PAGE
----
The findings from across 19 countries come in the run-up to the G8 summit in St Petersburg, Russia, which will focus on energy security. Carried out for the BBC World Service, the poll of nearly 20,000 people indicates concern that some energy suppliers will withhold oil exports. The study also found wide support for alternative energy strategies. The poll illustrates a perceived triple threat from the way the world produces and uses energy. Majorities across all 19 countries indicate that citizens fear: the climate and environment are being harmed, that the global economy will be destabilized and that competition for energy will lead to greater conflict, the poll suggests.
Strong majorities across the 19 countries want governments to actively address energy issues, especially through tax incentives to develop renewable energy supplies (80% favor) and higher fuel efficiency standards for automobiles (67% favor). Fully eight in ten citizens (81%) across the 19 countries are concerned about the impact current energy policy is having on the Earth’s environment and climate. In Australia, Great Britain, Canada and Italy the level of concern topped 90%. The findings back a conclusion by an expert panel recently convened by BBC News that climate change is "real and dangerous" and that politicians were unlikely to cut emissions to prevent global warming.
Doug Miller, president of the poll firm GlobeScan, said: "What's fascinating is that in the midst of historically high energy prices and geopolitical tensions, the number one energy concern in every industrialized country we surveyed is the environmental and climate impacts." Creating tax incentives to encourage the use of alternative energy sources such as wind and solar power found favor with 80% of respondents. But there was lukewarm support for more nuclear energy to reduce reliance on fossil fuels. On average, 49% were in favor of building more nuclear plants.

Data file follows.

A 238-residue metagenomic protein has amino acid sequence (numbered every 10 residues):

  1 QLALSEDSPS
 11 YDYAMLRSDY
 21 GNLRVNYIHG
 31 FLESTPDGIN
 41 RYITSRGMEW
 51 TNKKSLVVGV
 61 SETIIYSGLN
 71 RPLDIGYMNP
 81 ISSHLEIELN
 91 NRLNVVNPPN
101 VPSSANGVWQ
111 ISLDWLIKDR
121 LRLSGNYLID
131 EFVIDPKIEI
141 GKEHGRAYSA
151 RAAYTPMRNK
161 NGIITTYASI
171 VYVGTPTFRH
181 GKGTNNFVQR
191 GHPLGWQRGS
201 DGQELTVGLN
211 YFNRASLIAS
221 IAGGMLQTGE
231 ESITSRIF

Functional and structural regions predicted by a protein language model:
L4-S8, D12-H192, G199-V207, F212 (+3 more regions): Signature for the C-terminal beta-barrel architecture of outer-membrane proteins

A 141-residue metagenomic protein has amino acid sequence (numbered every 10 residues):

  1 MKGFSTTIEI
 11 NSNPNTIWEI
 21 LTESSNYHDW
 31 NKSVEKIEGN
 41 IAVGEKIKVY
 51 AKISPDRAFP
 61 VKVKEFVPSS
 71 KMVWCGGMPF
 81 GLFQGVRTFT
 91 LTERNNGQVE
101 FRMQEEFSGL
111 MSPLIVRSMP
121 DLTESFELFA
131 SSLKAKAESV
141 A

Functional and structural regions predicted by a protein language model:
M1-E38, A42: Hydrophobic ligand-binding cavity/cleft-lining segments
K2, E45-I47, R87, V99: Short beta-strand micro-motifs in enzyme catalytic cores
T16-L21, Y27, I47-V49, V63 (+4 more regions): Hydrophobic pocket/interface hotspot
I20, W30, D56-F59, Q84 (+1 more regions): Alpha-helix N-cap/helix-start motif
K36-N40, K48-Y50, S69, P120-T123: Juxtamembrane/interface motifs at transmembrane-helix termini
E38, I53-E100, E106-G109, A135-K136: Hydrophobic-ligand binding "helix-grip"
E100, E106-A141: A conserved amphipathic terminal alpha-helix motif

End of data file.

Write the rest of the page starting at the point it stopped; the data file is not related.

This week's G8 meeting coincides with a new surge in oil prices, which are hovering around $70 a barrel. Majorities of 60% or more in 18 of the 19 countries polled said they feared energy shortages and prices would destabilize the world economy. The least concerned was Russia, a major oil and gas producer, which benefits from higher prices. Both US and EU leaders have warned Russia not to use energy as a tool of foreign policy. Earlier this year, the nation's monopoly, Gazprom, cut off gas supplies to Europe during a price dispute with Ukraine. However, world opinion was evenly divided on whether to trust Russia to honor its energy commitments. On average, 45% said they trusted Russia, while Iran was the least trusted. Some 73% of those questioned were worried that energy shortages would lead to greater conflict among nations. Program on International Policy Attitudes Director, Steven Kull, comments, “The poll shows an extraordinary level of agreement that the way the world is producing and using energy is not viable. People around the world will be looking to the G-8 leaders to address this issue and show a readiness to support significant new steps.” In total, 19,579 citizens were interviewed in Australia, Brazil, Canada, Chile, Egypt, France, Germany, Great Britain, India, Israel, Italy, Kenya, Mexico, Philippines, Poland, Russia, South Korea, Ukraine and the US. Polling was conducted for the BBC World Service by polling firm GlobeScan and its research partners. (GlobeScan, BBC)